The Los Angeles Lakers, one of the richest NBA franchises, applied for and received $4.6 million in federal loans earmarked for small businesses affected by the coronavirus pandemic, the basketball team said Monday.
The Lakers have returned that money after learning that the pool of federal lending assistance from the Small Business Administration's Paycheck Protection Program's initial allotment of $350 billion had been drained of cash because of the huge demand for it, according to the franchise.
Forbes recently ranked the Lakers second on its list of most valuable NBA teams, with a valuation of $4.4 billion, slightly behind the New York Knicks' valuation of $4.6 billion.
The Lakers last year had $434 million in revenue and $178 million in operating income, according to Forbes, but the team also has fewer than 500 employees, which made the franchise eligible for the PPP.
"The Lakers qualified for and received a loan under the Payroll Protection Program. However, once we found out the funds from the program had been depleted, we repaid the loan so that financial support would be directed to those most in need," the team told CNBC in a statement.
"The Lakers remain completely committed to supporting both our employees and our community."
A source familiar with the situation told CNBC that no other NBA team besides the Lakers received PPP loans, and was unaware of any other team applying for the assistance.
The National Football League on Monday said that none of its member teams have applied for PPP loans.
CNBC has asked Major League Baseball, the National Hockey League and Major League Soccer whether any of their respective franchises has applied for money from the PPP.
The Lakers currently have a payroll of more than $122 million just for the franchise's players for the current season, which is suspended because of the coronavirus pandemic.
LeBron James, the team's superstar forward, has a base salary this season of more than $37 million.
The PPP does not require recipients to identify themselves publicly, and the federal government is not revealing their names.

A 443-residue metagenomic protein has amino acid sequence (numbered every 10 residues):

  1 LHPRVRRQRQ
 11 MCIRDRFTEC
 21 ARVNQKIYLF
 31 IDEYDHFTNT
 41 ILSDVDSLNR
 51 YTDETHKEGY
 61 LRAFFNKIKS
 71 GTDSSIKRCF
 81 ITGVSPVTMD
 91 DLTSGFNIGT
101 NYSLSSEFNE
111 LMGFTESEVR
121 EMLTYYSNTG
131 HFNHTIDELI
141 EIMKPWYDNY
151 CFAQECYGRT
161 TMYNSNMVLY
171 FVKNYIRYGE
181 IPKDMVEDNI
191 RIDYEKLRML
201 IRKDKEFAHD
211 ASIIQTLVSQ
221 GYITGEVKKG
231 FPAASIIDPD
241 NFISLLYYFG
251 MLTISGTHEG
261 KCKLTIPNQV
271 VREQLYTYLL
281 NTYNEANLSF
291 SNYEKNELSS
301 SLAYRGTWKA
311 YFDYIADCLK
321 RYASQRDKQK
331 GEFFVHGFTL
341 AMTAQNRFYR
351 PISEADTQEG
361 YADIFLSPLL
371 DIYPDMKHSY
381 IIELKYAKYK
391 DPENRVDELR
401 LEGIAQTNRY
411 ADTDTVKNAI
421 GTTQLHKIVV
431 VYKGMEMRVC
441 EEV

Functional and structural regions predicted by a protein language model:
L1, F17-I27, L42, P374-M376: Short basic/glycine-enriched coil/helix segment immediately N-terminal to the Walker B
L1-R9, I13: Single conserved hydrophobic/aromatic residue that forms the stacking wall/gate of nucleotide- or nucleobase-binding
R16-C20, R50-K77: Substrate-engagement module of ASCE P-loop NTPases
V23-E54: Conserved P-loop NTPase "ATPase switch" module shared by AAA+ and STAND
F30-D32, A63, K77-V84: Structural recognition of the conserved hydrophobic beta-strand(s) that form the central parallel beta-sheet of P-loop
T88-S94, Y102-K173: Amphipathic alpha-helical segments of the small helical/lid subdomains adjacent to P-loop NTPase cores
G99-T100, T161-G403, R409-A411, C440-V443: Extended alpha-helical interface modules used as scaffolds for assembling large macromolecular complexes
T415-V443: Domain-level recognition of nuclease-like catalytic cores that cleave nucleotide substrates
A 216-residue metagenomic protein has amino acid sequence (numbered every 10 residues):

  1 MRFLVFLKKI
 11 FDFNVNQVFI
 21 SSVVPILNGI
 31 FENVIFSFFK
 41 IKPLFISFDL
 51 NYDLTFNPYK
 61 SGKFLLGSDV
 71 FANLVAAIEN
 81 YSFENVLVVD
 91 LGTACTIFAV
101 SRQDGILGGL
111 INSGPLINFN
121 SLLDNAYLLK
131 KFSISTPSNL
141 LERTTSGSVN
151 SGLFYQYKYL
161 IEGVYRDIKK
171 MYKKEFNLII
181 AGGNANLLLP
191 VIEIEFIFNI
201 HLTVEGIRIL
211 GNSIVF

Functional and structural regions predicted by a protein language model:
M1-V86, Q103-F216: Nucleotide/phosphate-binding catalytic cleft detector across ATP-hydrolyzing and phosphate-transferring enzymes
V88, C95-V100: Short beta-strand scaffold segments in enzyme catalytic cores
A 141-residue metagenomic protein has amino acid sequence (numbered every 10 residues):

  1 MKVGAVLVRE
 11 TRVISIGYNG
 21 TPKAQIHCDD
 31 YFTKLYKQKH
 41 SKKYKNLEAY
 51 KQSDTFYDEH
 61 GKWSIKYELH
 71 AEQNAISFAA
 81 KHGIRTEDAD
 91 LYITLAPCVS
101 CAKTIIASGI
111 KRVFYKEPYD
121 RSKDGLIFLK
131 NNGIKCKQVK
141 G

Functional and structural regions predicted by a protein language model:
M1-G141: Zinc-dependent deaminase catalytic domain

However, a number of publicly traded companies have disclosed that they received the loans in financial disclosures, because they are events that are considered material to their businesses.
The Lakers, as a private entity, do not have such requirements. The team had no immediate comment when asked if the franchise disclosed the loan for some other reason than what it stated.
News of the Lakers' loan comes a day after data from Washington, D.C.-based analytics firm FactSquared show that more than 220 publicly traded companies applied for at least $870 million from the PPP, which was supposed to help small businesses without access to other sources of capital.
Those applications included $126.4 million for three public companies affiliated with Texas hotelier Monty Bennett. One of those firms, Ashford Hospitality Trust, applied for $76 million in 117 separate loans, the most by a single company, according to regulatory filings.
Last week, AutoNation, a network of automobile sellers, said its board had voted to return more than $77 million in PPP loans to the company, which is valued at $3 billion.
The Washington Post, in an article about AutoNation, quoted an employee who was critical of the firm's decision to apply for the loans in the first place. AutoNation reportedly used separate tax identification numbers from some of its more than 300 locations to obtain the loans.
"Small businesses don't have investors or millions in cash and credit to weather this storm," that employee said. "AutoNation could have made it through without taking these loans out."
The employee added that the loans are "an obscene amount for any company to take out of this fund that was intended to help keep our communities intact."
On Monday, Sen. Amy Klobuchar and 21 other senators wrote Treasury Secretary Steven Mnuchin and Small Business Administrator Jovita Carranza, urging them to disclose measures that would prevent PPP loans from "unjustly enriching" companies that are not suffering as badly as many small businesses are from the coronavirus pandemic.
NBA Commissioner Adam Silver, during a conference call with reporters last week, said that the league has not considered canceling the rest of its current season, which it suspended on March 11 after a Utah Jazz player tested positive for Covid-19.
"Our revenue, in essence, has dropped to zero," Silver said during the call.
"That's having a huge financial impact on the team business and the arena business."